3.4.8.5 Jesus' miracles

All four gospels handed down to us in writing give account of the miraculous deeds of Jesus as real events that attested to His Messianic identity. His miracles demonstrate God's merciful devotion to suffering people. They are events of revelation in that they serve to manifest Christ's glory (John 2: 11) and His divine authority (John 5: 21).

The miracles which the Son of God performed were diverse. They included healing the sick, casting out evil spirits, raising the dead, miracles of nature, miracles of feeding, and gift miracles.

Healing the sick

Jesus healed the sick, the blind, the lame, the deaf, and the lepers. This healing of the sick drew attention to the divine nature of Jesus Christ, who acted exactly as God had described Himself to Israel: "For I am the Lord who heals you" (Exodus 15: 26). One of these miracles is the healing of a paralytic in Capernaum (Mark 2: 1-12), to whom Jesus first of all said: "Son, your sins are forgiven you" (verse 5). The scribes considered this blasphemy, but the Lord made it clear that He had both the authority to forgive sins as well as the power to heal. These miracles of healing were closely linked to the faith of the people whom He healed.

Casting out evil spirits

The miracles worked by Jesus also included casting out evil spirits (Mark 1: 23-28). Jesus Christ was even recognised as Lord by the demons (Mark 3: 11). Here it becomes clear that evil is not an independent power in itself, but is subject to the power of God: the time of its destructive rule and influence on mankind has come to its end with the appearing of Jesus Christ (Luke 11: 20).

Raising the dead

The gospels give account of three cases in which the Lord brought people back to life after they had died: the daughter of Jairus (Matthew 9: 18-26), the young man of Nain (Luke 7: 13-15), and Lazarus (John 11: 1-44). Before raising Lazarus from the dead, the Lord revealed Himself with words of fundamental importance: "I am the resurrection and the life. He who believes in Me, though he may die, he shall live. And whoever lives and believes in Me shall never die" (John 11: 25-26). Jesus Christ not only had the power to raise the dead to life–He Himself is the life, He Himself is the resurrection. The raising of the dead is a symbolic reference to the fact that faith in Jesus Christ signifies the overcoming of death and thus the attainment of eternal life.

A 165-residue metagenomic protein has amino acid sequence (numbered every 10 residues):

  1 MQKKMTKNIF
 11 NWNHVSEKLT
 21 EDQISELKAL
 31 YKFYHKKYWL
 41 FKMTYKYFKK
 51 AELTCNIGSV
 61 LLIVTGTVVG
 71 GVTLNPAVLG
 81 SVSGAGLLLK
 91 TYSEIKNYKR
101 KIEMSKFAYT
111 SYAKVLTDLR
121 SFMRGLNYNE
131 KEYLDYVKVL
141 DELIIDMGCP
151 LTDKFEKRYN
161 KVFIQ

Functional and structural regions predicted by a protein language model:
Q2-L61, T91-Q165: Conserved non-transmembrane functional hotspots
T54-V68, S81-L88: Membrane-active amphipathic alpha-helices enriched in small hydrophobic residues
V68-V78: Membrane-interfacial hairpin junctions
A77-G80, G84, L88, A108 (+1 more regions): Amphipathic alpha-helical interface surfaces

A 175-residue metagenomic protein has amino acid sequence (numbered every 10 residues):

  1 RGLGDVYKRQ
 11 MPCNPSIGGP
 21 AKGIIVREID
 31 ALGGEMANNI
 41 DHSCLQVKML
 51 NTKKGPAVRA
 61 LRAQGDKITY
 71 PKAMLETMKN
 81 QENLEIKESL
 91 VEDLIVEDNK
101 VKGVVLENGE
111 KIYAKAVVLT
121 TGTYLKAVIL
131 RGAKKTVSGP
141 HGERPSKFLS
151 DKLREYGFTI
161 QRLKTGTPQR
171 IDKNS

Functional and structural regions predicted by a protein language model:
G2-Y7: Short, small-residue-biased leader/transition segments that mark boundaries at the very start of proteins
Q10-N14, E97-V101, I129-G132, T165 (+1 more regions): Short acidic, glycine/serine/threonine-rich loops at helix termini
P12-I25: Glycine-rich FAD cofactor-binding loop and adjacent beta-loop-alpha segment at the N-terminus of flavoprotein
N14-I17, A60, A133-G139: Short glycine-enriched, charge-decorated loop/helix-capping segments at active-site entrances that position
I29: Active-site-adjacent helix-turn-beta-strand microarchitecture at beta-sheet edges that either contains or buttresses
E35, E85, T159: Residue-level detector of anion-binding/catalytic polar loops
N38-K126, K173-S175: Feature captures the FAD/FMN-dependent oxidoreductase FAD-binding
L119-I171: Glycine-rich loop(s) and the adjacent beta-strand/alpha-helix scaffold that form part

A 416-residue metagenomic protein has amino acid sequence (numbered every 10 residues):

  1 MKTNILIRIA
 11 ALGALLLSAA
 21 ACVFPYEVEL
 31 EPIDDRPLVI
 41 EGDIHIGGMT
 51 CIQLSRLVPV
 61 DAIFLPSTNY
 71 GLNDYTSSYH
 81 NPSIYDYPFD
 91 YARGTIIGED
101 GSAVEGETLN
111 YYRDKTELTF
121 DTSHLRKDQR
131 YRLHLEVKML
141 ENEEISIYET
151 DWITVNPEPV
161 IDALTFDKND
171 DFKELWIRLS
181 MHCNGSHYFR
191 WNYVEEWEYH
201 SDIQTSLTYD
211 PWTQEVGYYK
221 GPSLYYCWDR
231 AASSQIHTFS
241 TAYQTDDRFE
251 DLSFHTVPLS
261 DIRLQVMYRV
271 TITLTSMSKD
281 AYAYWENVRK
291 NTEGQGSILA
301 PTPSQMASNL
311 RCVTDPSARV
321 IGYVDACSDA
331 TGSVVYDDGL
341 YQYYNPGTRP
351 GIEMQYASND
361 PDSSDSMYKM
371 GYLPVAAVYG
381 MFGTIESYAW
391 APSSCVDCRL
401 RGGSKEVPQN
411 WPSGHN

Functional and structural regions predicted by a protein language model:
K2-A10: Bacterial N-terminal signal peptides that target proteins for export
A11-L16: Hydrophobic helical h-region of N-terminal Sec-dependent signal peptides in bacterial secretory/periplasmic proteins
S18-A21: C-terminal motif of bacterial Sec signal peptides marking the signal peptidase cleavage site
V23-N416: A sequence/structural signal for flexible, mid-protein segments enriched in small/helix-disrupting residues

Miracles of nature

When the Lord commanded the wind and the sea to be still, He demonstrated His power over the elements (Matthew 8: 23-27). This power over the forces of nature underlines the creatorship of the Son of God, who, as the eternal Word of the Father, existed before all creation (John 1: 1-3).

Miracles of feeding

All of the gospels give an account of the feeding of the five thousand (Mark 6: 30-44). Beyond that, both Matthew and Mark also relate the feeding of the four thousand (Matthew 15: 32-39; Mark 8: 1-9). On the one hand, these events are reminders that God fed His people in the desert, and on the other hand, they constitute a reference to Holy Communion: "I am the living bread which came down from heaven. If anyone eats of this bread, he will live forever; and the bread that I shall give is My flesh, which I shall give for the life of the world" (John 6: 51).

Gift miracles

Those miracles in which people received an abundance of earthly gifts are also signs of Jesus Christ's divinity and the proximity of the kingdom of God. Examples of these are Peter's miraculous catch of fish (Luke 5: 1-11) and the events of the wedding in Cana, when Jesus transformed water into wine (John 2: 1-11).

SUMMARY

The grace, love, and reconciliation revealed in Jesus Christ constitute fundamental content of the gospel. (3.4.8.4)

All the gospels speak of miracles as real events. They attest to the Messiahship of Jesus and clearly show the merciful care of God toward suffering human beings. (3.4.8.5)

The miracles which the Son of God performed were many and diverse: He healed the sick, cast out evil spirits, raised the dead, and performed miracles of nature, miracles of feeding, and gift miracles. (3.4.8.5)

See also